Earlier this week Nigel Jaquiss wrote that the proposition a “growing population means more traffic” is a shaky assumption. I admire his making a contrarian point, and I’ve long been an admirer of his writing for Willamette Week, but let’s subject that point to some further scrutiny.
Jaquiss shows a graph depicting how vehicle miles were relatively flat for the last decade. Yet our population grew by 12% during the same time period.
So how did these people get around? Metro planners might like to believe that, congruent with their motto “congestion is our friend,” traffic jams have successfully forced more Oregonians out of their vehicles and into mass transit.
That hypothesis can be tested by producing a similar graph using TriMet’s boardings data during the same 1979-2015 time period. It shows a flattening out in the past decade too.
The reasons should be obvious. First, after 2004, retail gasoline prices began to spike. Second, there was a significant decline in economic activity starting in 2007. That meant less commuting.
Jaquiss seems to get the latter explanation and tries to preempt this objection by saying: “Oregon’s economy grew tremendously from 2004 through 2015. One measure of that economy—total personal income—grew from $112 billion in 2004 to $176 billion in 2015,” but that’s probably not the right metric to measure economic activity in relation to traffic. A modest number of wealthy Californians moving into the Pearl District can skew total personal income upward.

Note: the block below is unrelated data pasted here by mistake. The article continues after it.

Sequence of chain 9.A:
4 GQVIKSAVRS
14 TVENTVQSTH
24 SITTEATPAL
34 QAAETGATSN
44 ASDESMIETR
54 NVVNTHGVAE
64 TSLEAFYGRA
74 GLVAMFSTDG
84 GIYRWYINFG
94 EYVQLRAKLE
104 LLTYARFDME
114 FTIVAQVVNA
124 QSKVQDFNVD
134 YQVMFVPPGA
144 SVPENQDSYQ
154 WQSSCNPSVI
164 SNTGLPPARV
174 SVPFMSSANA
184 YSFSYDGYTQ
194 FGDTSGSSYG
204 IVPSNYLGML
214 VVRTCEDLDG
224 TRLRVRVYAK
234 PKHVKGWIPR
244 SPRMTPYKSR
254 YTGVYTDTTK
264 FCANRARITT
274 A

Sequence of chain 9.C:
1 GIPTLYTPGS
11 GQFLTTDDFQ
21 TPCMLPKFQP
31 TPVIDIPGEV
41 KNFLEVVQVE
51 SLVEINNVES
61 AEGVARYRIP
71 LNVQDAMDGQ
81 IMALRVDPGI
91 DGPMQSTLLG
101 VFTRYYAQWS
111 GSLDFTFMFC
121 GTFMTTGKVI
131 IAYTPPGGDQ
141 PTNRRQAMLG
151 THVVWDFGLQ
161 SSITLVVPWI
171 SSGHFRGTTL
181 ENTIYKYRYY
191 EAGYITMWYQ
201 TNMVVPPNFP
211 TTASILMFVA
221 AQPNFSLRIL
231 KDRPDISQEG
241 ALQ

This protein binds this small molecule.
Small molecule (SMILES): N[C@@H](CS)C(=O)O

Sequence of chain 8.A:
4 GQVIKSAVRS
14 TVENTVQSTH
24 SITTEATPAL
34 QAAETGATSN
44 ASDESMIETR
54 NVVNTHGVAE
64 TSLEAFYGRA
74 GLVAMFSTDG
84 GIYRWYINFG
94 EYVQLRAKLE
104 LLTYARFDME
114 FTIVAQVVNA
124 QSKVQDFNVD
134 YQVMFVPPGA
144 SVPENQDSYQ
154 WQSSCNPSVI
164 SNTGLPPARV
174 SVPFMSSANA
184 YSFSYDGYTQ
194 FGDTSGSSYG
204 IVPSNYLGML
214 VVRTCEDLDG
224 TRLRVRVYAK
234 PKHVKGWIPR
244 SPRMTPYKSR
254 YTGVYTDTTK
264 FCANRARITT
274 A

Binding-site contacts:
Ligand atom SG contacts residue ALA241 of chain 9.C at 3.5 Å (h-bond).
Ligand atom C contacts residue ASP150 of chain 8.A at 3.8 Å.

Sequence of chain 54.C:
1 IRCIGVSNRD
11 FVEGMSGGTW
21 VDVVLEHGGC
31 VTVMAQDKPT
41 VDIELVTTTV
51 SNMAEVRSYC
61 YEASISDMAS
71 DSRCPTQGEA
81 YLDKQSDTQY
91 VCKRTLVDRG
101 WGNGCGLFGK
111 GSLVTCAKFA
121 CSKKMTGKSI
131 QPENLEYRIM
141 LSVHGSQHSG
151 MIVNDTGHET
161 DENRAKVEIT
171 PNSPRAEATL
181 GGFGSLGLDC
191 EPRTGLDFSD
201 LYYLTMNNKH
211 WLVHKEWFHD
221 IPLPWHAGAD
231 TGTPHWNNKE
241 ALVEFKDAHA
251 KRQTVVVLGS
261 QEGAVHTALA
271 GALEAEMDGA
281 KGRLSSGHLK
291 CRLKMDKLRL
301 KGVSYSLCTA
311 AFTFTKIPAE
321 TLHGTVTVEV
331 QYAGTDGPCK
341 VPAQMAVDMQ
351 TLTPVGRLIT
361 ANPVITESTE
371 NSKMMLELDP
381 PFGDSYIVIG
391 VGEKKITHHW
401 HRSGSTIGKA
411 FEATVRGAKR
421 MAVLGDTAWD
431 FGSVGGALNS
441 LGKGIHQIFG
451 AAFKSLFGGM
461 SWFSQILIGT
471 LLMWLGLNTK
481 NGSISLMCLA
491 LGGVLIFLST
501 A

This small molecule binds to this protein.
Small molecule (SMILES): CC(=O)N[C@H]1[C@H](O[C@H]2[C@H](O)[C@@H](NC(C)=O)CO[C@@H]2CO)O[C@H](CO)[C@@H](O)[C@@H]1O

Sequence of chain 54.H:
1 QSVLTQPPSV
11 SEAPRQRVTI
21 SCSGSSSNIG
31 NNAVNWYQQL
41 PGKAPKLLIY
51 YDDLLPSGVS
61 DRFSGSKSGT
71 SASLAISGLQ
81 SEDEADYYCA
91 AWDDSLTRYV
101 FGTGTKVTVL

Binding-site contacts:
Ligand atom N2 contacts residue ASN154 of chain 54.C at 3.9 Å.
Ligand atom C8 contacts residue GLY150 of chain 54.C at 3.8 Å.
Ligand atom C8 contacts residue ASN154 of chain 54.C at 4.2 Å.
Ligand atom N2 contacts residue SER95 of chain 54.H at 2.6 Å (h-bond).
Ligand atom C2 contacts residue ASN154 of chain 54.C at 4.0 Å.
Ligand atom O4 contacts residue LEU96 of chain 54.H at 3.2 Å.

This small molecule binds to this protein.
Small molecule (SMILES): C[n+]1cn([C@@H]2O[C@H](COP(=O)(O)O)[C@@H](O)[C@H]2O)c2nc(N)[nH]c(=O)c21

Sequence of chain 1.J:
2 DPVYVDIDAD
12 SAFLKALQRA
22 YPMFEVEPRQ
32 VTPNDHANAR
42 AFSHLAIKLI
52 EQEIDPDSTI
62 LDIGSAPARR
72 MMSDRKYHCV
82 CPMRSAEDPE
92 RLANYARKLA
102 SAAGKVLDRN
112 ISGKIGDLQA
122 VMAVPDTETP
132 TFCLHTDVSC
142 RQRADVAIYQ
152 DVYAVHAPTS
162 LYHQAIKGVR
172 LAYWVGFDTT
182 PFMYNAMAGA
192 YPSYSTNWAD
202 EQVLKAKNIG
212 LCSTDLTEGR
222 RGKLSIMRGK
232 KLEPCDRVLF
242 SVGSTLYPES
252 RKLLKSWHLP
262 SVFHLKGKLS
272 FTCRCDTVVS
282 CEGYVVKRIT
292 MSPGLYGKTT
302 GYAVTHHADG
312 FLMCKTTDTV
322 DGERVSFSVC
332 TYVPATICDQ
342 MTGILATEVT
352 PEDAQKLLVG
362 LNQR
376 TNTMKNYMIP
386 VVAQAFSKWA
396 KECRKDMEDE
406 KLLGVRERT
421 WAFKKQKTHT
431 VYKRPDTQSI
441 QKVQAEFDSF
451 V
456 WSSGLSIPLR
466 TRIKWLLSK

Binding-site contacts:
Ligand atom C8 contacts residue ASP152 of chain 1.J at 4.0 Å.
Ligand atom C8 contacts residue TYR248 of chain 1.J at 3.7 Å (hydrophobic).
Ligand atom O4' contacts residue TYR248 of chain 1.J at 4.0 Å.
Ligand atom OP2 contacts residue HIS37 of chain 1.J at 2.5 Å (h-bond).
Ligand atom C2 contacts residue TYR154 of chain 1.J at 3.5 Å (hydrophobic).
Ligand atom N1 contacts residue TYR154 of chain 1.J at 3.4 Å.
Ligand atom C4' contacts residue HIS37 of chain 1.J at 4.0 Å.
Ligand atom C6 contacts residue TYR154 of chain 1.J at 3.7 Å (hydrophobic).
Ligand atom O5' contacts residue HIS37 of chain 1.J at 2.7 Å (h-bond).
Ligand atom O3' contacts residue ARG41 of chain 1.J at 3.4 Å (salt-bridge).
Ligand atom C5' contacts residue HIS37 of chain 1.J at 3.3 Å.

A better metric is total employment. As more people work, more commuters will need to get to work. We can see this relationship between transportation and employment by graphing Oregon’s employment numbers onto the same time frame. Doing so shows that same flattening in the past decade but also shows a recovery in employment just as Jaquiss’ graph shows a sudden, rapid recovery in vehicle miles driven.
Also, Oregon’s recovery has been uneven. The Oregon Employment Department reports most of that job recovery has been in the Portland Metro area, concentrating commuting and freight shipping into a smaller area where bottlenecks on the I-5, I-205, and HWY 217 are increasingly costly for most of this state’s economy.
The question then is, should we be planning on high gas prices and low employment numbers? It’s hard to find an energy consultant or labor economist that would predict we should. The consequences of our new ability to extract shale oil and the dynamic creative class that has been moving to Oregon make betting on another decade like the one we just passed appear to be more of a shaky assumption.
Eric Shierman lives in Salem and is the author of A Brief History of Political Cultural Change.